WellPoint to Vie for Florida Medicaid Patients


WellPoint Inc., the nation’s second-largest health insurer, will soon have a major presence in Florida with its purchase of Amerigroup Corp., one of the significant Medicaid contractors in the state.

The Associated Press reported today that Indianapolis-based WellPoint will spend $4.46 billion to acquire AmeriGroup, which has Medicaid contracts with 13 states, including Florida, Texas and New York. Amerigroup is based in Virginia Beach, VA.

Health-industry experts think WellPoint, which has essentially ignored Florida until now, has become interested because of all the low-income government-paid Medicare/Medicaid patients who will be moving into managed care.

“It’s a sign of some of the changes we’re going to see in the market as we transition to Medicaid managed care,” said Michael Garner, president of the Florida Association of Health Plans. “It’s going to attract companies that have not traditionally operated in Florida.”

Medicaid, a joint state and federal program for the poor and disabled, moved into managed-care contracts in Florida years ago. But most of those who signed up are the beneficiaries who cost relatively little: children and pregnant women.

The high-cost Medicaid patients are the frail elderly who qualify for nursing homes and the physically or mentally disabled who have little income. These “dual eligibles,” so called because they qualify for both Medicare and Medicaid, offer companies high monthly premiums and thus tantalizing profits if they can keep them relatively healthy and out of institutions.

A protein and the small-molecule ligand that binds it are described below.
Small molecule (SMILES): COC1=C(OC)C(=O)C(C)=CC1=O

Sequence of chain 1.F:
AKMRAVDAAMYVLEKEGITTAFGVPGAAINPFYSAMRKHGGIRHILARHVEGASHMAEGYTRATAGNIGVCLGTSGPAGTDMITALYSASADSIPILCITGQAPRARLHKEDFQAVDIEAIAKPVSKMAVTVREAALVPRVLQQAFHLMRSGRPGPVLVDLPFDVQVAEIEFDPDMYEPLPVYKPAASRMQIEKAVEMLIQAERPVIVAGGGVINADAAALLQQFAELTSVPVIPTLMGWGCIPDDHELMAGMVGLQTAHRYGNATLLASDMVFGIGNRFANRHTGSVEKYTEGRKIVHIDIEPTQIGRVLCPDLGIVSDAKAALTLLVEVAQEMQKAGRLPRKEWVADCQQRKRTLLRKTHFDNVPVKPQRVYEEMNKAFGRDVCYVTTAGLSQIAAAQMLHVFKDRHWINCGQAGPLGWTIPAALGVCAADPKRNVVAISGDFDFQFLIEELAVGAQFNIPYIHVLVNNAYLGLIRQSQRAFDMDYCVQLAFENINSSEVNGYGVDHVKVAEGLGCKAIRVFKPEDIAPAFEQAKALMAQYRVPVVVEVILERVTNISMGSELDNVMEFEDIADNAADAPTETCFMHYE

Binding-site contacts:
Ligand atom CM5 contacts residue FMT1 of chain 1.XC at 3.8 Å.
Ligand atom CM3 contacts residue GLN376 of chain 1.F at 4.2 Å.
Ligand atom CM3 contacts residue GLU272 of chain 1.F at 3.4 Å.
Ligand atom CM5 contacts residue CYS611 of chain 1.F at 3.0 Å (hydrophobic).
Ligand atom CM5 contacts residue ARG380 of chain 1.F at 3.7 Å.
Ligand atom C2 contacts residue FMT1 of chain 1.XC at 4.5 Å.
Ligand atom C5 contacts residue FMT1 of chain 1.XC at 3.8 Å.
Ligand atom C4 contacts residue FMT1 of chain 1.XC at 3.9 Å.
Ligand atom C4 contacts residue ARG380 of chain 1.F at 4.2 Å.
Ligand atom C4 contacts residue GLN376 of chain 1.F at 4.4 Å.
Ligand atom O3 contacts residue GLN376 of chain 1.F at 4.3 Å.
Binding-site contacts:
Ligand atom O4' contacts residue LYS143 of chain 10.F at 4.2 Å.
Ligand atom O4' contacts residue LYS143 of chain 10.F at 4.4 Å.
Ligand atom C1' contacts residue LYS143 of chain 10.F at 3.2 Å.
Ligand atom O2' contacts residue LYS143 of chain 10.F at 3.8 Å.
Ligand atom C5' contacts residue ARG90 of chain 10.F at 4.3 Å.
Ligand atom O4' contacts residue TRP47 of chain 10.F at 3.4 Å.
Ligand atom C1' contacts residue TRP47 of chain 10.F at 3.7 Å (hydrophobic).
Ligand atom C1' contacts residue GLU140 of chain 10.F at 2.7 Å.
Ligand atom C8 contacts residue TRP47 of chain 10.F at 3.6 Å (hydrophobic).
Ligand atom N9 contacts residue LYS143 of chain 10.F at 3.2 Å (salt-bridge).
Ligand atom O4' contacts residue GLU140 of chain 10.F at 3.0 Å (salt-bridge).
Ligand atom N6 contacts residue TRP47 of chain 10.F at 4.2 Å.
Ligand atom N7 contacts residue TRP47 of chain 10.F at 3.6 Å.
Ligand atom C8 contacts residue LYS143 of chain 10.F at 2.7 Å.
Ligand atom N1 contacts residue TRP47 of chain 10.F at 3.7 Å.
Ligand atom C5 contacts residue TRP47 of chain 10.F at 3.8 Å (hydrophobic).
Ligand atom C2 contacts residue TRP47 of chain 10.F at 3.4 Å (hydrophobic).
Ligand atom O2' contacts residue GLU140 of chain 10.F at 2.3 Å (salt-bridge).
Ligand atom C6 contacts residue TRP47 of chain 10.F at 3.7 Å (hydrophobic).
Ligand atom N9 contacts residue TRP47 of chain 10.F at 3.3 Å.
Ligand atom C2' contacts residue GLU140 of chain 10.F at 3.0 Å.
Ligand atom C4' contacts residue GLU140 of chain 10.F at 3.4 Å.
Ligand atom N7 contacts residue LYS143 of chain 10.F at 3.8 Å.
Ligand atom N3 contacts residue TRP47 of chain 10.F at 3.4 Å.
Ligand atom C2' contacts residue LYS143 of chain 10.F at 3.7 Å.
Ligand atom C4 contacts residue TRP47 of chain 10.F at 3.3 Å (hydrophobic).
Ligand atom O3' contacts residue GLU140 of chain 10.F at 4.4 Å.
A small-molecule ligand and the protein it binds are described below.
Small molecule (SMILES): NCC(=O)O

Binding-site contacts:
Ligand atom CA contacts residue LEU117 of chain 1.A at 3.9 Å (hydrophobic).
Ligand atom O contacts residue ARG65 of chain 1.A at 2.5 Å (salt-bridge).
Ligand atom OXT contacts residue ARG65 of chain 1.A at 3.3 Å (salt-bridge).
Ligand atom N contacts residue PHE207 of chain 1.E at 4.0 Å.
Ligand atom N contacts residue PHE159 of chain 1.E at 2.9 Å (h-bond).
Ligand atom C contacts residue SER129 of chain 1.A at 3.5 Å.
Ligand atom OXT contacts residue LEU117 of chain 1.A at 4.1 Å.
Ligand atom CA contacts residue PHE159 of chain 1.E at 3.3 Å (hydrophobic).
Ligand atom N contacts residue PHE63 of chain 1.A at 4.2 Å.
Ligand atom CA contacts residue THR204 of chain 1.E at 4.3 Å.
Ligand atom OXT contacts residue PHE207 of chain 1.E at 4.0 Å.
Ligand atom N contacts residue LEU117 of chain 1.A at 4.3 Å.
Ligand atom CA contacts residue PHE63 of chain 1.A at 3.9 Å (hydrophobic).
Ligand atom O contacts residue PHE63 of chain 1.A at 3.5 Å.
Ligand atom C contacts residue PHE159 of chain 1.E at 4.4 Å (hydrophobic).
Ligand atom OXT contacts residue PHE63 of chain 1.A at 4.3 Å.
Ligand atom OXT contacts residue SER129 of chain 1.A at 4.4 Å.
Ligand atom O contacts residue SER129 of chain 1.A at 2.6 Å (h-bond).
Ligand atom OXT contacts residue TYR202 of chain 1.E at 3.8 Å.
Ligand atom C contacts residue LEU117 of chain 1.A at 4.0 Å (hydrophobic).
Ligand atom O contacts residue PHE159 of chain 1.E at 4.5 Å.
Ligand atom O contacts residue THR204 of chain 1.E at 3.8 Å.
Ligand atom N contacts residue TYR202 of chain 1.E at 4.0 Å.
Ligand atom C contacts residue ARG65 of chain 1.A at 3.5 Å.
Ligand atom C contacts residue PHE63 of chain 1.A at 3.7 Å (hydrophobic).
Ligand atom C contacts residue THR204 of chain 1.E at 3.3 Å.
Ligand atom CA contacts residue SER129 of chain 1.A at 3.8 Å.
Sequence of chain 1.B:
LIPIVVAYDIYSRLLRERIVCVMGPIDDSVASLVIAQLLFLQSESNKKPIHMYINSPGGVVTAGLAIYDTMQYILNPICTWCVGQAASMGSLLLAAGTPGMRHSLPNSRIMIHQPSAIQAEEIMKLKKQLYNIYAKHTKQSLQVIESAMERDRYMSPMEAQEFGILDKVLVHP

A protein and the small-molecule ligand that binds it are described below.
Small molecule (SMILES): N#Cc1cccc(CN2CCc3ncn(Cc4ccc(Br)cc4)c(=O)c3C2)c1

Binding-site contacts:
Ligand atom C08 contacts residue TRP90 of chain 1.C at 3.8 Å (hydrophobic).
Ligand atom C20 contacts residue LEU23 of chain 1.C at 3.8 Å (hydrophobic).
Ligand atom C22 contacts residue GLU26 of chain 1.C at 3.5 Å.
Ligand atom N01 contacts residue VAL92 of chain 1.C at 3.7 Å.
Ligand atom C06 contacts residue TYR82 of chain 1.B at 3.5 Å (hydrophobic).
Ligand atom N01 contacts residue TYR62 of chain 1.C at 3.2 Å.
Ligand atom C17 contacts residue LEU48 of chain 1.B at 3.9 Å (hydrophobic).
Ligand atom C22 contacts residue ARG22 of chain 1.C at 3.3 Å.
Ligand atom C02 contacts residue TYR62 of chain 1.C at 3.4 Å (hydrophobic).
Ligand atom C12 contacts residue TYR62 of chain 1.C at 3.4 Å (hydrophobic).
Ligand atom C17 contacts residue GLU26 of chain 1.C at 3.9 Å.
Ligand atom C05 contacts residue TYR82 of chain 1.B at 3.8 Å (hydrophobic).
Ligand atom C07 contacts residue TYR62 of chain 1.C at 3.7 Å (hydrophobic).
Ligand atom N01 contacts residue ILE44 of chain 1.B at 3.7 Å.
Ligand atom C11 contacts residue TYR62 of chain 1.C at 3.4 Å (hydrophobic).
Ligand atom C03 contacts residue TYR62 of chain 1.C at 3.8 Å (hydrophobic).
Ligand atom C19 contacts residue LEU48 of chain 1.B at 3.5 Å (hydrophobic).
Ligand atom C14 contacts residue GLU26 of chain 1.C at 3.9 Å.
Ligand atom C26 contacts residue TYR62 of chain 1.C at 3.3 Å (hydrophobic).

Florida’s Legislature voted in 2011 to move the dual eligibles into managed care beginning next year; the state has applied for a waiver of federal Medicaid rules to make the move possible. Florida’s Medicaid program is managed by the Agency for Health Care Administration.

On June 29, AHCA announced it had begun issuing invitations to negotiate for the Long-term Care Managed Care component of the Statewide Medicaid Managed Care program. Companies have until Aug. 28 to respond; more information is available at this website.

AHCA official Beth Kidder told an audience of health consultants late last month that her agency has been so busy getting the invitation to negotiate ready they’ve had no time to issue updates on the likelihood of obtaining the federal go-ahead to expand Medicaid managed-care statewide. She said Florida officials have been given assurance they will receive the waiver.

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